Some people are still grieving the loss of their loved ones. Others are still working through their anger, hurt and pain. And so, I make these submissions while recognizing that not everyone is ready to tell their stories. I also recognize that not everyone has the words to tell their story, but not because they lack the vocabulary or they don’t know how to use the words. Rather, there are sometimes no words to describe the pain, the loss, and the hurt from losing a loved one or no words evocative enough to describe the violence that one may have experienced nor its resulting trauma. As such, this submission consists of recommendations shaped by my story, my experience, my knowledge and my truths.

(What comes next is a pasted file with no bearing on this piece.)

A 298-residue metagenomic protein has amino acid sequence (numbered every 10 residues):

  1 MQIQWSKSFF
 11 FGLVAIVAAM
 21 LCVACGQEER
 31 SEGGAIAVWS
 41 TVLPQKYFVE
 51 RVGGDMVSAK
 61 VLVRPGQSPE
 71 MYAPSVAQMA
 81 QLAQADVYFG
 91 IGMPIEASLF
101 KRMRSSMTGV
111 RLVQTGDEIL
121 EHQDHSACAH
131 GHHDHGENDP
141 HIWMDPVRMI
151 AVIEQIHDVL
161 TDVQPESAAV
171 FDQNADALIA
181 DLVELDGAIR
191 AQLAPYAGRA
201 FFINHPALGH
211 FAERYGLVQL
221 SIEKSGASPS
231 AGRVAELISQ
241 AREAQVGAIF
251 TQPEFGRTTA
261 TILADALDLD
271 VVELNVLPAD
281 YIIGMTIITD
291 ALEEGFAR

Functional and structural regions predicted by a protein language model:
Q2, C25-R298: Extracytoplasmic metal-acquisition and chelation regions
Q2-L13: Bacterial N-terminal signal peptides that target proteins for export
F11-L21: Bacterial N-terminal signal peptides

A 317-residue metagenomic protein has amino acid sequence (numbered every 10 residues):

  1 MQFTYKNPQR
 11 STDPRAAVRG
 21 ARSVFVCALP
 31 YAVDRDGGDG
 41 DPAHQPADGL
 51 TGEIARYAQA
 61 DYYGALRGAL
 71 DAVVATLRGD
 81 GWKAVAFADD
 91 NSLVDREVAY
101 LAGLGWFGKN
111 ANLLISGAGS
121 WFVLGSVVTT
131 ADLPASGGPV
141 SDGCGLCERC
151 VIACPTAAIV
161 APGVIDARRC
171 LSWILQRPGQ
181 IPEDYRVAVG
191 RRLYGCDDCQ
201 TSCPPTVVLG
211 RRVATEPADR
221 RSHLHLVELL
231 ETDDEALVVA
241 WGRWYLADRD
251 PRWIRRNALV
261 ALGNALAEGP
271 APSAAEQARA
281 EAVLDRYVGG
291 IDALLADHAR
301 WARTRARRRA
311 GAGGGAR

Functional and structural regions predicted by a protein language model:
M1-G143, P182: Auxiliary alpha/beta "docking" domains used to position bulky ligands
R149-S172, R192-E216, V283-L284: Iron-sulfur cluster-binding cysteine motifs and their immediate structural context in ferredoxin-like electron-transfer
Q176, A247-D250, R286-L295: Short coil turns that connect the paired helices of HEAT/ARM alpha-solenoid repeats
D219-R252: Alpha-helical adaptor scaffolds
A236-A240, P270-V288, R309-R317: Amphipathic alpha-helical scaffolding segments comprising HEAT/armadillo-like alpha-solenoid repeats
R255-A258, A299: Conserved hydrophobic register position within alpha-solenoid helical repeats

My first recommendation for the Inquiry is to acknowledge that not everyone will identify with the term survivor and to have explicit reference to the right to self-identify or the right of self-determination to name and label one’s experiences, especially for Indigenous women, girls and two-spirit folks who continue to negotiate and navigate through spaces to avoid violence. When I first read the text on the Government of Canada’s website, “Designing a National Inquiry on Missing and Murdered Indigenous Women and Girls: A Discussion Guide,” I sensed that my story did not fit: I did not lose a loved one to direct colonial and gender-based violence. Yet, I have many friends who continue to sell and trade sex, and continue to experience colonial, gender-based violence. In other words, none of my family members nor friends have ever been reported missing or murdered but I know many who continue to work in criminalized spaces that undermine their safety. More importantly, I sensed my story did not fit because I did not and do not identify with the term survivor. I am not a survivor of violence; I continue to negotiate and navigate through spaces to avoid, manage or de-escalate violence. I have experienced violence and the risk of experiencing more violence has not diminished.